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I’m a little behind on watching Glee. Really, I’m perpetually behind on all TV; I don’t think there’s been a time since Star Trek: Voyager went off the air that I tuned in to watch something in a regularly scheduled time slot—not least because that was the point when I stopped having regular access to TV.

No TV, plus a number of other factors, mean that I am late to the party on discussing Glee‘s “The First Time” episode, which aired on November 8, 2011. But it annoyed me enough that I’m going to write about it anyway.

The episode has gotten some positive press because it depicts gay teens making the same virginity-losing decisions as heterosexual ones, rah-rah once again Ryan Murphy makes the world safe for people like him.

Though, in their defense, I think that the decision to be really vague about both the heterosexual and homosexual sex scene avoided the whole problem of the double standard whereby a much lower bar for what’s offensive exists for gay sex than heterosex, so yay for that.

Glee tends to do an ok job representing white gay men—Kurt is a little stereotypical, but to some extent that’s because they cast Chris Colfer and that’s how he is, so I’m ok with it—but a pretty horrendous job with everybody else.

In particular, in this episode, the character of Rachel is done a disservice–and through her, so are teen girls.

Rachel has very clear plans for herself, such as moving to New York City, attending the fictional New York Academy of the Dramatic Arts, starring on Broadway, etc. One of these plans, the series has established, is not to have sex until she’s 25. In “Grilled Cheesus” (2.02), Rachel and Finn have this exchange:

Rachel:I need to know that when I’m 25, and have won a bunch of Tonys, and I’m ready to have intercourse and babies, that those babies will be raised in a certain way.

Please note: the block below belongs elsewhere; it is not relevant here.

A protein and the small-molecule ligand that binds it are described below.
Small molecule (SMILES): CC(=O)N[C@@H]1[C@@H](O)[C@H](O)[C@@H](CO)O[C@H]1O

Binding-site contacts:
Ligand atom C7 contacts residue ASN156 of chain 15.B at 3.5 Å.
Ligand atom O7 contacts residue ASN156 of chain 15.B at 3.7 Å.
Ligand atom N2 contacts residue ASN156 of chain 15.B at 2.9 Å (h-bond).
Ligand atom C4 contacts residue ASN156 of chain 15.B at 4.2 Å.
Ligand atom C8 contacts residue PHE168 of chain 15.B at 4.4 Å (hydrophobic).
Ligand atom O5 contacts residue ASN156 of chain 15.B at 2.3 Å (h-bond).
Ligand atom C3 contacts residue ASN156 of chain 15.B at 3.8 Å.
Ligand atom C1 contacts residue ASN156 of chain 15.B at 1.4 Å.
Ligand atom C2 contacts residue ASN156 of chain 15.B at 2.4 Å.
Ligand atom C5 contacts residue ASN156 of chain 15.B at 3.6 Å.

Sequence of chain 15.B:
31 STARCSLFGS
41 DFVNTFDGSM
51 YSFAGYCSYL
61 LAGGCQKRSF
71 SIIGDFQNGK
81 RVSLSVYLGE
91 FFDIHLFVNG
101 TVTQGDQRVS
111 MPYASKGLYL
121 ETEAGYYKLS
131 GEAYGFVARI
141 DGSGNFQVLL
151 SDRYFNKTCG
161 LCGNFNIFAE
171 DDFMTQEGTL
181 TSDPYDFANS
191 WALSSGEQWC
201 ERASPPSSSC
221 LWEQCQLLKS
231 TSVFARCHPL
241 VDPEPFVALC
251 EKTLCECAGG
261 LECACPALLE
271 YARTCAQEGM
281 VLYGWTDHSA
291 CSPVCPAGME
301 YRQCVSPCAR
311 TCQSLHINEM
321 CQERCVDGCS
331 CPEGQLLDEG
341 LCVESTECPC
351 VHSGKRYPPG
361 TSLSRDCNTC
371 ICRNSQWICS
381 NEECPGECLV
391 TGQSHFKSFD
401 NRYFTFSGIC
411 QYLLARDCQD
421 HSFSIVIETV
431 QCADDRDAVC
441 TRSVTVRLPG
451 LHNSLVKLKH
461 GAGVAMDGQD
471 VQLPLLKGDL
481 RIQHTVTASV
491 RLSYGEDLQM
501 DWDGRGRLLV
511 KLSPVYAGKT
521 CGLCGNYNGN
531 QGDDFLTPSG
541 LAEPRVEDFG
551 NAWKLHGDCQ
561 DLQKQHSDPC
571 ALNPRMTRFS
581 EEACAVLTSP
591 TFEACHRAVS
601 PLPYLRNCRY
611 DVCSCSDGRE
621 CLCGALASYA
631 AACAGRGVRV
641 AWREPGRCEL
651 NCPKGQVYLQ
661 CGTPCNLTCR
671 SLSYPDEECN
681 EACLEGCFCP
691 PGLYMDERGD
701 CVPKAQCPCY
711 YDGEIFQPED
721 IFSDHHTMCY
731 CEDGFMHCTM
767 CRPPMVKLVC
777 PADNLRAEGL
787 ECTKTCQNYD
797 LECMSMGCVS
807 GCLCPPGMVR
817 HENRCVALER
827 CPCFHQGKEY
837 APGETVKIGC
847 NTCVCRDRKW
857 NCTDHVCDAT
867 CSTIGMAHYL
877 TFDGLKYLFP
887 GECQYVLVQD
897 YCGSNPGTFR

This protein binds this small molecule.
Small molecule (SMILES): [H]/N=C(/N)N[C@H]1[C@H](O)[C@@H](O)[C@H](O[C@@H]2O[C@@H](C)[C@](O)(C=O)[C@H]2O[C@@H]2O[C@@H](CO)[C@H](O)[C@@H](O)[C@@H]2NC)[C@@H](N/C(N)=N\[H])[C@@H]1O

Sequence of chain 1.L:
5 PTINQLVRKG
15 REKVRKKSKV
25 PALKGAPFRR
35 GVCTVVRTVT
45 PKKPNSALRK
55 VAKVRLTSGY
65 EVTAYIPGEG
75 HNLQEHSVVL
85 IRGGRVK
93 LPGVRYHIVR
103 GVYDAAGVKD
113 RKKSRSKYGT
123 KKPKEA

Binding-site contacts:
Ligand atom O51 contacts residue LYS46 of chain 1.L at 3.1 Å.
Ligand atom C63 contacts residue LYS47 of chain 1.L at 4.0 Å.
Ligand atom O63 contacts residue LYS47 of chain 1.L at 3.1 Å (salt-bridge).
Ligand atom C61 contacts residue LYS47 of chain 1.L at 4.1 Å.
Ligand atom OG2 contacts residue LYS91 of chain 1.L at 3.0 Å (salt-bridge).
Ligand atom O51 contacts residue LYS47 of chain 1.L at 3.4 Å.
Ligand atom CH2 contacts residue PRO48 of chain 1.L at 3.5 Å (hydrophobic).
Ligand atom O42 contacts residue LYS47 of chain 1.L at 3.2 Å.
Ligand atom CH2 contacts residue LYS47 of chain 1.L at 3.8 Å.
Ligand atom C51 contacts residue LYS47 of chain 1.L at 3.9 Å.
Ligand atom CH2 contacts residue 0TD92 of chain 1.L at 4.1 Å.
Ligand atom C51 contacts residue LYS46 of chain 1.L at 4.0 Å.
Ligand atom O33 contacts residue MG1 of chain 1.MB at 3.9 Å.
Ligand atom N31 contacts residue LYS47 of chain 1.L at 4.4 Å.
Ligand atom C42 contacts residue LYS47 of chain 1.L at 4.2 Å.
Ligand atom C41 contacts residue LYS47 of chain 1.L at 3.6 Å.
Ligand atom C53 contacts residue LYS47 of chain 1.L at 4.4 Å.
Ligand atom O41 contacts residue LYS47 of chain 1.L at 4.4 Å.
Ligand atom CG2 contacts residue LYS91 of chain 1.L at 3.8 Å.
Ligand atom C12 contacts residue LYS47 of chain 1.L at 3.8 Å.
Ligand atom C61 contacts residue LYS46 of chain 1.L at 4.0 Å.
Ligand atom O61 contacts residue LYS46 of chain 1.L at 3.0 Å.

Finn: You’re really not going to have sex until you’re 25?

The show has enough continuity that this is referenced again in “The First Time” (3.05)

Finn:Why now? The last time we talked about this you said you wanted to wait until you won a Tony.

Rachel: Or any other major award. Emmy, Golden Globe. People’s Choice would’ve gotten you to third base.

Now, I’m not claiming that this is a good plan, necessarily. It’s indicative of someone who underestimates the power of social norms on them and overestimates their own control of their life to be able to plan so far out. It is, that is, the plan of someone quite young, as Rachel is.

But Rachel, over and over in the show, is someone who sticks to her guns. She decides what she thinks is right and she goes for it wholeheartedly. And, especially if it has to do with her career, god help you if you get in her way. This person would totally believably have sex to further her acting ability, despite Brett Berk’s contention in Vanity Fair’s “Gay Guide to Glee entry that

as desperate, conniving, and monomaniacal as Rachel is about advancing her acting career, it is neither believable nor even amusing to imagine that she might be “convinced” to try out intercourse in order to better her portrayal of a character like Maria in the high-school production of West Side Story. (It is, in fact, grotesque.)

Grotesque it may be, or “supremely stupid, even considering ‘Glee’s’ tenuous tether to reality,” as Mark A. Perigard described it at, but it is actually pretty believable because it’s congruent with the Rachel who sent exchange student Sunshine Corazon to a crack house because she felt threatened by her talent.